Professor Emeritus — B.A., 1968, Bennington College
- E-mail: firstname.lastname@example.org
- Office: CAL 18
- Campus Mail Code: B5000
Laura Furman is the Susan Taylor McDaniel Professor of Creative Writing in the English Department. She received her BA from Bennington in 1960. Current research interests include fiction, non-fiction, and biography. She has been the series editor for The O.Henry Prize Stories since 2003, and has published many of her own works, including Drinking with the Cook (story collection); Ordinary Paradise (memoir); Bookworms: Great Writers and Readers Celebrate Reading (edited with Elinore Standard); Tuxedo Park (novel); Watch Time Fly (story collection); The Shadow Line (novel); The Glass House (story collection and novella). In February 2011, Free Press, a division of Simon & Schuster, will publish Professor Furman's new story collection, The Mother Who Stayed.
E325 Creative Writing: Reading and Writing the Personal Essay
E325 Creative Writing: Reading and Writing Biography
E348 20th-Century Short Story-W
E379S Contemporary Short Story
E385N Creative Writing: Workshop in Personal Essay
E385N Creative Writing: Workshop in Biography
National Endowment for the Arts Fellowship in Literature (Fiction), 2008
President's Associates Teaching Excellence Award, 2005-2006
John Simon Guggenheim Fellowship in Fiction, 1983
E 325 • Reading/Writing Personal Essay
TTH 200pm-330pm MEZ B0.302
Course Description: We will read, discuss, and write personal essays. Though there may be a broad range of subject matter in the personal essay, the hallmark of the form is the voice of the writer--subjective, personal, present. The memoir is the most popular type of the personal essay, but the form also includes adventure essays, ruminations on works of art, appreciations of a writer or historical figure or place, family histories, and other variations. Some memoirs require undertaking serious research. The single element defining the personal essay, as opposed to journalism and editorials, is that the writer is included in the story he or she is telling. For the first part of the course, we will read personal essays to gain an idea of the form and its possibilities. The rest of the semester is a writing workshop. We will read essays by the members of the class: two beginning drafts of two separate essays and a revision of one draft. The maximum length of the beginning drafts will be no longer than 8 pages. The final revised draft may be no longer than 10 pages. It is a requirement of the course that you make written comments on the text of the essays by your fellow students as you read, and that you hand that marked copy to the author after class discussion. Be helpful, polite, and honest. Your spoken comments in class will be considered in the final grade.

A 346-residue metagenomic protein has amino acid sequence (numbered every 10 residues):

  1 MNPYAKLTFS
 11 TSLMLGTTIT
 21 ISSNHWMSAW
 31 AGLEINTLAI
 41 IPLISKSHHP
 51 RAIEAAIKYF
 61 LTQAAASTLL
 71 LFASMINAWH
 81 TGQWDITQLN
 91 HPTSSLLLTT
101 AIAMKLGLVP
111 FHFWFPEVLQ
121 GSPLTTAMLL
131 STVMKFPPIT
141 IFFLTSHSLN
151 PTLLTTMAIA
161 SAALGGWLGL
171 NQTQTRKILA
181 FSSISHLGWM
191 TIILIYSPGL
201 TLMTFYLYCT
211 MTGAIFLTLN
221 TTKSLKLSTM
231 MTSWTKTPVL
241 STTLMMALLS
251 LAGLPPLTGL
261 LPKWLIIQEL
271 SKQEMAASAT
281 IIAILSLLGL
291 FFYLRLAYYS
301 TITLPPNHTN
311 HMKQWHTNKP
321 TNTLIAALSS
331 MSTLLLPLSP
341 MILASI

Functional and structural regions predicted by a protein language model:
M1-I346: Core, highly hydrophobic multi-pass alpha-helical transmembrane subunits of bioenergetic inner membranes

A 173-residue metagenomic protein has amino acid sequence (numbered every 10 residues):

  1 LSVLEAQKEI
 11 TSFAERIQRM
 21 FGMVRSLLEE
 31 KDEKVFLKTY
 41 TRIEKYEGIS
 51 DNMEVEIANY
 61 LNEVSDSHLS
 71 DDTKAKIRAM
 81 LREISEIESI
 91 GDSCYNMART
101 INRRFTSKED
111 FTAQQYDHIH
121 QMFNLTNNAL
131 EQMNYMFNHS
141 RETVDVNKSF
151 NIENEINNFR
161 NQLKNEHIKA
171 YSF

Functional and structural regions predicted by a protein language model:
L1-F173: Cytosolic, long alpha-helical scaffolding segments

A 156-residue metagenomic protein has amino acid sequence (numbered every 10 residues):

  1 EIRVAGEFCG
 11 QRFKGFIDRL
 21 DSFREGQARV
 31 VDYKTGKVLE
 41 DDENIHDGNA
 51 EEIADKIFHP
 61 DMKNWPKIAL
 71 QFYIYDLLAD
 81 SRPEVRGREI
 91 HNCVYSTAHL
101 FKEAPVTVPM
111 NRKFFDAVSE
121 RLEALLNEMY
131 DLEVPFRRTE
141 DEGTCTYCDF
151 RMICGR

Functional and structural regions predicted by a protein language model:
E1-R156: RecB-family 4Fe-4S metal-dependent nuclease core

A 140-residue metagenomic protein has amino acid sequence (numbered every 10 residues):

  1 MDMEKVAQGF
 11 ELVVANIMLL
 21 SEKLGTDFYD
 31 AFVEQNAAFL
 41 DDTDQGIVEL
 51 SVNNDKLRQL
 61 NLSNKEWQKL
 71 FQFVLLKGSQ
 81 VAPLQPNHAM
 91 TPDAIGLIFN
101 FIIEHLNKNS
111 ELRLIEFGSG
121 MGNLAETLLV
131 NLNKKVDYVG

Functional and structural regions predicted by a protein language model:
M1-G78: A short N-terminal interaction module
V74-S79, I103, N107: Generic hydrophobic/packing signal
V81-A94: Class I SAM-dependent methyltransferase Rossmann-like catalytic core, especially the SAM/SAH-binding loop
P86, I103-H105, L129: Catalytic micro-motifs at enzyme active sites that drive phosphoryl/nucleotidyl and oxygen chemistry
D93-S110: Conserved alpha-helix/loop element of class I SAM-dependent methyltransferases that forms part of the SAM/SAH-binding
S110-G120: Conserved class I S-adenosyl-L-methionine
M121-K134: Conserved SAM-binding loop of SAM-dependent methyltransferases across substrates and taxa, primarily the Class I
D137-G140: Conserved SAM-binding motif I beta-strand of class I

Texts: Best American Essays 2001; Patricia Hampl, I Could Tell You Stories; Peter Handke, A Sorrow Beyond Dreams. Available at UT Coop.
Grading: Your written work counts heavily for your final grade, but your class participation and your responsiveness both to editorial suggestions and to our developing sense of the personal essay will also be counted. Grading is in whole grades only and according to the following measure: A/excellent, B/good, C/average, D/below average, F/failing. The proportion for grading is: Class work: 15%. Written work: 85%.
Prerequisites: Nine semester hours of coursework in English or rhetoric and writing.
E 318L • Fiction-W
MW 330pm-500pm UTC 3.132
Unique #s 34195, 34920, 34821, 34925. 34930
E 325 • Read/Writ The Personal Essay-W
MW 500pm-630pm UTC 3.120